May 8, 2008

Rebels remain on Randle's mind

Rueben Randle has had about a month to digest his trip to Ole Miss back in April.

The five-star wide receiver from Bastrop, La., left with Rams coach Brad Bradshaw, and Bastrop four-star defensive DeQuinta Jones early one morning, arrived in Oxford around noon, met with the Rebel coaches, watched practice, ate dinner with Ole Miss cornerback/Bastrop native Marshay Green and then made the drive back to northeast Louisiana.

Still, Randle, ranked as the No. 6 overall prospect in the country and the No. 1 wide receiver in the country by, remembers that whirlwind day fondly, and Ole Miss has clearly positioned itself as a major player for Randle's considerable services.

"It was a great trip," Randle said Thursday night, sipping a soda and listening to Usher while taking a break from spring practice and his schoolwork. "The coaches there were fun to be around. Coach (Houston) Nutt was great. He's a lively guy. I liked the way the team practiced. I liked the way they competed. They got after it, but they were having fun. That was a fun thing to me."

During his meeting with Nutt, Randle said, the former Arkansas coach said he envisioned Randle's role in the Ole Miss offense as similar to the role former Razorback wide receiver Marcus Monk had during Nutt's days in Fayetteville. The only difference, Nutt told Randle, was that the 6-foot-3, 195-pound Randle had a chance to be a more dynamic overall player than Monk.

"I thought that was pretty nice," Randle said. "For a coach to say that about me when I'm just a junior told me what I can be at the next level if I continue to work hard and develop."

While the Rebels have put themselves very much in the race for Randle's services, the competition promises to be fierce. Randle also visited Mississippi State and Alabama this spring, and the trip to Tuscaloosa stood out.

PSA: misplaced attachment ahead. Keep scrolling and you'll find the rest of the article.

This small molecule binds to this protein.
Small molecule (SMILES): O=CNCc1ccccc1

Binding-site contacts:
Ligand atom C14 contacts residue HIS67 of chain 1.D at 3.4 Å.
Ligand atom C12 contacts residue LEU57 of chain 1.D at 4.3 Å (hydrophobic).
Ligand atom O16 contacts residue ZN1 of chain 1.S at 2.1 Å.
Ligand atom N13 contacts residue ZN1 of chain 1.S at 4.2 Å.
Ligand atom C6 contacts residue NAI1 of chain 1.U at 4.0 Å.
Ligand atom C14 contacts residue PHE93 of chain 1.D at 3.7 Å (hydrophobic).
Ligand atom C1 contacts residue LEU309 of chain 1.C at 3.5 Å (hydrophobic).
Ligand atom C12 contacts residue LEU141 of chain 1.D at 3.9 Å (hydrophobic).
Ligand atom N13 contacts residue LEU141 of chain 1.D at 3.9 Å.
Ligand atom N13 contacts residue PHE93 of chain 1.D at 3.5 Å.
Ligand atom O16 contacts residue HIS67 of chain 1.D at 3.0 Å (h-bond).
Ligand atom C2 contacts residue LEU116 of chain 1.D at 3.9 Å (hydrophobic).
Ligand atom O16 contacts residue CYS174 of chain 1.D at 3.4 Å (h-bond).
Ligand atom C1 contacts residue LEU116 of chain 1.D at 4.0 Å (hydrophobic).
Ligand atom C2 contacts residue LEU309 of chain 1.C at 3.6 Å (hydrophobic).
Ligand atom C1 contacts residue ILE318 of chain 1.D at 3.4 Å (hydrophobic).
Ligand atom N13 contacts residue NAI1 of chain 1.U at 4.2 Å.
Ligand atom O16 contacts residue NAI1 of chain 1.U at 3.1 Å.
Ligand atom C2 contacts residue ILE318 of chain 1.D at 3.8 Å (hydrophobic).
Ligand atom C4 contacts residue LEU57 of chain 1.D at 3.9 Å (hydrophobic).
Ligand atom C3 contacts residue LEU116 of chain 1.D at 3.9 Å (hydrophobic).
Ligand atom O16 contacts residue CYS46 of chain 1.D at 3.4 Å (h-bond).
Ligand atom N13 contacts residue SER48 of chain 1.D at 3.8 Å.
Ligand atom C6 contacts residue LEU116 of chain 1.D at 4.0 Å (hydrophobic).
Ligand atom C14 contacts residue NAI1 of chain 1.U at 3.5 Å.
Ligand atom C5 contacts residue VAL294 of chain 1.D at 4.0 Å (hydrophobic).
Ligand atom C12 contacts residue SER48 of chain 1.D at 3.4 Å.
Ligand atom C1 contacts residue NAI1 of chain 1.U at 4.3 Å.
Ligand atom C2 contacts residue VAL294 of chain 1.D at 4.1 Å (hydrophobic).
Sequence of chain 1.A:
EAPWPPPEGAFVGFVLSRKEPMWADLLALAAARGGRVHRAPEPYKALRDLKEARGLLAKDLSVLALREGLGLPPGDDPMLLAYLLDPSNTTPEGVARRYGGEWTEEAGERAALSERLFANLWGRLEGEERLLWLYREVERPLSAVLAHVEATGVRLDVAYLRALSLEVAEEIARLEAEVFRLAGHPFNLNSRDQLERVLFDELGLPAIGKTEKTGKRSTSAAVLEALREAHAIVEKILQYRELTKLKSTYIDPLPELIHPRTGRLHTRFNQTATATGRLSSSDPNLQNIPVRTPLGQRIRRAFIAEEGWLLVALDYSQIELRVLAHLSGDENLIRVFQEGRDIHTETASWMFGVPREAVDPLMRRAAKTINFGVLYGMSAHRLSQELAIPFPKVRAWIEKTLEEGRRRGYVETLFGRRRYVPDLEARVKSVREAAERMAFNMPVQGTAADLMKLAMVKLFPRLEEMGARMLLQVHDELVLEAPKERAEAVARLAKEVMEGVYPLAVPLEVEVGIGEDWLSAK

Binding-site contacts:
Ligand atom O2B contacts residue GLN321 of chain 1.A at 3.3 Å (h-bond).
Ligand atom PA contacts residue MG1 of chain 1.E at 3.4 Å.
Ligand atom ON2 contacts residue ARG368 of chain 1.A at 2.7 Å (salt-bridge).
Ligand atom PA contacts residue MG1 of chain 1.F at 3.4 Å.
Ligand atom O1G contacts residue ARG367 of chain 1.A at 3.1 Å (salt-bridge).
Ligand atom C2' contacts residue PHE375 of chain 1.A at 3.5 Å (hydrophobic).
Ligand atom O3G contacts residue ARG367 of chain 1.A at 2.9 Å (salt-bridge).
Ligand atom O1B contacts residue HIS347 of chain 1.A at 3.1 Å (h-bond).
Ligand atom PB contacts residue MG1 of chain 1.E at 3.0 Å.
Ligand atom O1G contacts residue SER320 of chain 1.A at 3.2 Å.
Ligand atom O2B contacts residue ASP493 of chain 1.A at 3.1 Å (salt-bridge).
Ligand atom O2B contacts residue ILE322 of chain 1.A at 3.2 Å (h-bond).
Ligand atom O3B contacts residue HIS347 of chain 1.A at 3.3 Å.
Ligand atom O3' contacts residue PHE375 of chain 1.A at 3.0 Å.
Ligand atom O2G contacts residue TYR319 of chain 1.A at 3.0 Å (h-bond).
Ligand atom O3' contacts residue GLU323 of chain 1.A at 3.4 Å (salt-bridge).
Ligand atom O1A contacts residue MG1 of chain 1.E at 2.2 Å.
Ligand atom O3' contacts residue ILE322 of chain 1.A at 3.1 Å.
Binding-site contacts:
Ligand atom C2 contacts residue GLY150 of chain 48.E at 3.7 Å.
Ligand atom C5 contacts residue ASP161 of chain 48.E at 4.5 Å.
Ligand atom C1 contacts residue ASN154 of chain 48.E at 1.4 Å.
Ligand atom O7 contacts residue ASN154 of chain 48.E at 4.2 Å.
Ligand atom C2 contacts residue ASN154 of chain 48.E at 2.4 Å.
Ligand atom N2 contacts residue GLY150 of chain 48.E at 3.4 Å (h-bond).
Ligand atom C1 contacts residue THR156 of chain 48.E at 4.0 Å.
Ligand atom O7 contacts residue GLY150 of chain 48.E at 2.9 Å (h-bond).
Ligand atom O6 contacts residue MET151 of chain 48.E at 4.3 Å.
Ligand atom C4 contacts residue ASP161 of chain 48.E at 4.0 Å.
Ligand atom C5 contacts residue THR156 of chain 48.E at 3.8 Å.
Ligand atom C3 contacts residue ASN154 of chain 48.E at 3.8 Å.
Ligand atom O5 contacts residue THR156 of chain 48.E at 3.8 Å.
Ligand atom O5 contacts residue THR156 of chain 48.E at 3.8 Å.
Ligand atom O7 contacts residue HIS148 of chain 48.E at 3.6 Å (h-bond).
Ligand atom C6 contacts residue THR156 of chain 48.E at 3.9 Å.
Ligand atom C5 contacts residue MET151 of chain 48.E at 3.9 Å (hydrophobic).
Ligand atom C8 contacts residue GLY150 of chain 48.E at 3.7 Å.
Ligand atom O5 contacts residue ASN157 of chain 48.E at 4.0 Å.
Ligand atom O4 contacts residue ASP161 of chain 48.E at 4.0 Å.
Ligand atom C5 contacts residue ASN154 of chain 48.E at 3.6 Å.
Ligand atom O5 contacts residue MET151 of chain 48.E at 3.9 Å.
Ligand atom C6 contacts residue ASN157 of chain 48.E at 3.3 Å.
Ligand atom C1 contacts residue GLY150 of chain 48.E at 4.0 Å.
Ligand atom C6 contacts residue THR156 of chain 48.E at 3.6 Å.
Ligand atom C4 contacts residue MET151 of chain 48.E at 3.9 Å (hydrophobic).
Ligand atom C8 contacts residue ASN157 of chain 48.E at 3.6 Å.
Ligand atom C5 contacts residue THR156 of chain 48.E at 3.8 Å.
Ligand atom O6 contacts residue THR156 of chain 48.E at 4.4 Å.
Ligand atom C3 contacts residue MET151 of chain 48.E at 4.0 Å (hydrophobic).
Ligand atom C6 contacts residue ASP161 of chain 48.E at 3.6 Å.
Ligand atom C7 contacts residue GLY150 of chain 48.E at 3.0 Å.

"It was fun," Randle said. "I sat down with the coaches and saw the new offensive coordinator (Jim McElwain) they're bringing in from Fresno State. The offense they're running is similar to ours. Coach Bradshaw was asking questions about it.

"Ole Miss has different varieties in their offense, where running backs could be quarterbacks. Alabama does a lot of screens with receivers in the slot."

Ole Miss' use of the "Wild Rebel" formation, a spin-off of the "Wild Hog" offense Nutt and Darren McFadden made famous at Arkansas the past couple of years, could be a positive for the Rebels in the battle for Randle. Randle will be playing quarterback for the Rams this year, and several programs _ most notably Stanford _ are recruiting Randle as a quarterback. Randle said he'd prefer to play wide receiver at the next level, but "I could see myself taking some direct snaps."

Ole Miss, Georgia, LSU, Alabama, Southern California and Miami, among others, have made the trip to Bastrop this spring to see Randle. Notre Dame and Tennessee are scheduled to be in Bastrop in the next few days. Randle said he's not really begun to narrow the field, but several schools are clearly emerging.

Ole Miss and Alabama are obviously very much in the mix. So is Miami, thanks in large part to the urgings of Randle's older brother, Deitrick, who grew up a huge Hurricanes fan.

"They always have great athletes and stuff," Randle said. "I like the coaching staff."

Then there's LSU, the in-state powerhouse that won the national title in January and is in hot pursuit of the state's top player.

"I feel like (LSU) is a great school," Randle said. "I think since I'm not committed to them, people think I don't like them. It's not like that. I just have to see what else is out there."

Randle said he hasn't made any firm camp plans, other than a planned trip to Miami in June.

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